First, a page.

Some Asian American Activists Helped Build Affirmative Action; Today Some are Working to Dismantle ItRoundup
tags: affirmative action, Asian American History
Ellen Wu is associate professor of history at Indiana University and author of The Color of Success: Asian Americans and the Origins of the Model Minority.
On Monday, the Supreme Court heard oral arguments in two cases challenging admissions practices at Harvard and the University of North Carolina. The plaintiff, Students for Fair Admissions, represents aggrieved Asian American parents and children who believe they have been wrongly excluded by universities using race-conscious policies to achieve greater campus diversity. In the course of questioning, the court’s six conservatives seemed, according to the best guesses of analysts including Slate’s Dahlia Lithwick and Mark Joseph Stern, ready to overturn precedent and rule in favor of the plaintiffs.
In recent years, Asian Americans have become the poster children for the takedown of affirmative action. It’s an ironic turn of events when we consider that Asian Americans were some of affirmative action’s very earliest architects. In fact, a number of Asian Americans helped launch affirmative action in the 1940s, ’50s, and ’60s by setting some of the bones of the policy infrastructure. Among them: Mike and Etsu Masaoka (lobbyists), Ina Sugihara (organizer), and John Yoshino (bureaucrat)—sons and daughters of Japanese immigrants who came of age during the home-front upheavals of World War II.
At the time, their contributions appeared modest and of secondary importance. But these influencers’ efforts had far-reaching implications for minority rights that would come to matter for everyone with a stake in the connections between race and opportunity in the United States.
Two key turning points in the history of racial justice emerged in the 1930s and ’40s with the rise of fascism in Europe, setting the stage for the rise of affirmative action. One was the idea of the “minority,” which took hold among liberal social scientists, government officials, and community leaders. They began to conceive of a salient divide splitting the populace into a “majority” (white Anglo-Saxon Protestants) and “minorities” (everyone else). As conflicts in Europe made clear, the existence of “minorities” (as an idea) threatened to undermine a nation’s unity and stability. “Minorities” were not only physically and culturally distinctive, they were targeted by wrongful prejudice and discrimination. To counter this, midcentury liberals championed moral persuasion and robust state intervention to eliminate discriminatory barriers. Their goal: the full assimilation and integration of “minorities.”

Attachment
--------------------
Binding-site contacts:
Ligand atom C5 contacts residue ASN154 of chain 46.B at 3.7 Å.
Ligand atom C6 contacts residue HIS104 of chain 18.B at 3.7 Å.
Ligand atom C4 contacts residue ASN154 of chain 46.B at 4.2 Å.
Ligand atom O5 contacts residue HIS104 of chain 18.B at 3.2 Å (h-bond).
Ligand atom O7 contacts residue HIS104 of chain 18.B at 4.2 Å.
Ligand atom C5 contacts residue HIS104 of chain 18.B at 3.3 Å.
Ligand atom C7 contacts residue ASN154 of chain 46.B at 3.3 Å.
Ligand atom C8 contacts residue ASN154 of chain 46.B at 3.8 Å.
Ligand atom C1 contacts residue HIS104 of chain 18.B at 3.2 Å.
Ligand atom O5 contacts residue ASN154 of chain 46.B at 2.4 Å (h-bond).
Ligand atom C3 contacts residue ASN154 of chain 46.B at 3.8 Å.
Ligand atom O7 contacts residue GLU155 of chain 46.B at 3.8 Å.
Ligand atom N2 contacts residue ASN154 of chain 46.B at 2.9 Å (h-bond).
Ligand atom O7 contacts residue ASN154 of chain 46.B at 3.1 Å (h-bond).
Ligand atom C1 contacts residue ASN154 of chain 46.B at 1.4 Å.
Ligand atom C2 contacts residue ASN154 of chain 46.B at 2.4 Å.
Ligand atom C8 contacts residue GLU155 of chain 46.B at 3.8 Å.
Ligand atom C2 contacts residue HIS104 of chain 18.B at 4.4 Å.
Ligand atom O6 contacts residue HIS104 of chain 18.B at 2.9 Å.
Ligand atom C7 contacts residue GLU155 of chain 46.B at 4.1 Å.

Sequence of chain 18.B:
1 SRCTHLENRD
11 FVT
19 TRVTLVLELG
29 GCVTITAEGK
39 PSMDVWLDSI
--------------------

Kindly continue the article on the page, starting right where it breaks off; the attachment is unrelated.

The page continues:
The Black Freedom Movement provided the second key turning point. The movement was the driving force in redefining “rights” from the mid-20th century onward, shifting expectations from equality of opportunity to equality of results. For “minorities,” this looked like integrated military units, housing, and schools.
Underlying the notion of “minorities” were implicit but crucial questions. Who counts as a bona fide minority? Which groups are sufficiently beleaguered, or subjected to severe patterns of disenfranchisement and discrimination, to warrant government intervention and compensatory justice? The answer was neither self-evident nor agreed upon. Black people were the primary focus of the federal government’s first minority rights efforts. But their calls for rights and equality were capacious enough to allow other groups to benefit.
For Asian Americans, this advent of the idea of minority rights presented an opening. But it also posed a conundrum. How might they “prove” their status as beleaguered minorities?
In the tense months leading up to the United States’ entry into World War II, Black labor organizer A. Philip Randolph called for a march on Washington to desegregate the military and defense industries. The pressure compelled President Franklin D. Roosevelt to issue Executive Order 8802 in June 1941. The decree banned discrimination on the basis of “race, creed, color, or national origin” in government agencies, companies, and unions contracted for defense work. EO 8802 also established the Committee on Fair Employment Practices, or FEPC, to oversee policy and investigate complaints.
FEPC held public hearings in Los Angeles in October of that year. The Japanese American Citizens League, a fledgling social welfare/proto-political organization, signed up to air their grievances. JACL National Secretary Mike Masaoka—a self-described “inexperienced cocky youngster”—testified on the employment discrimination faced by Japanese Americans. “We Japanese Americans ask for the right to live, to earn a living, on an equal basis with all other Americans,” he said. “We humbly request that we be given the same chance to serve our country in the defense industries.” JACL testimony led to trade unions, aircraft companies, and shipbuilders pledging to eliminate anti-Japanese bias. FEPC committed to monitoring the outcomes.
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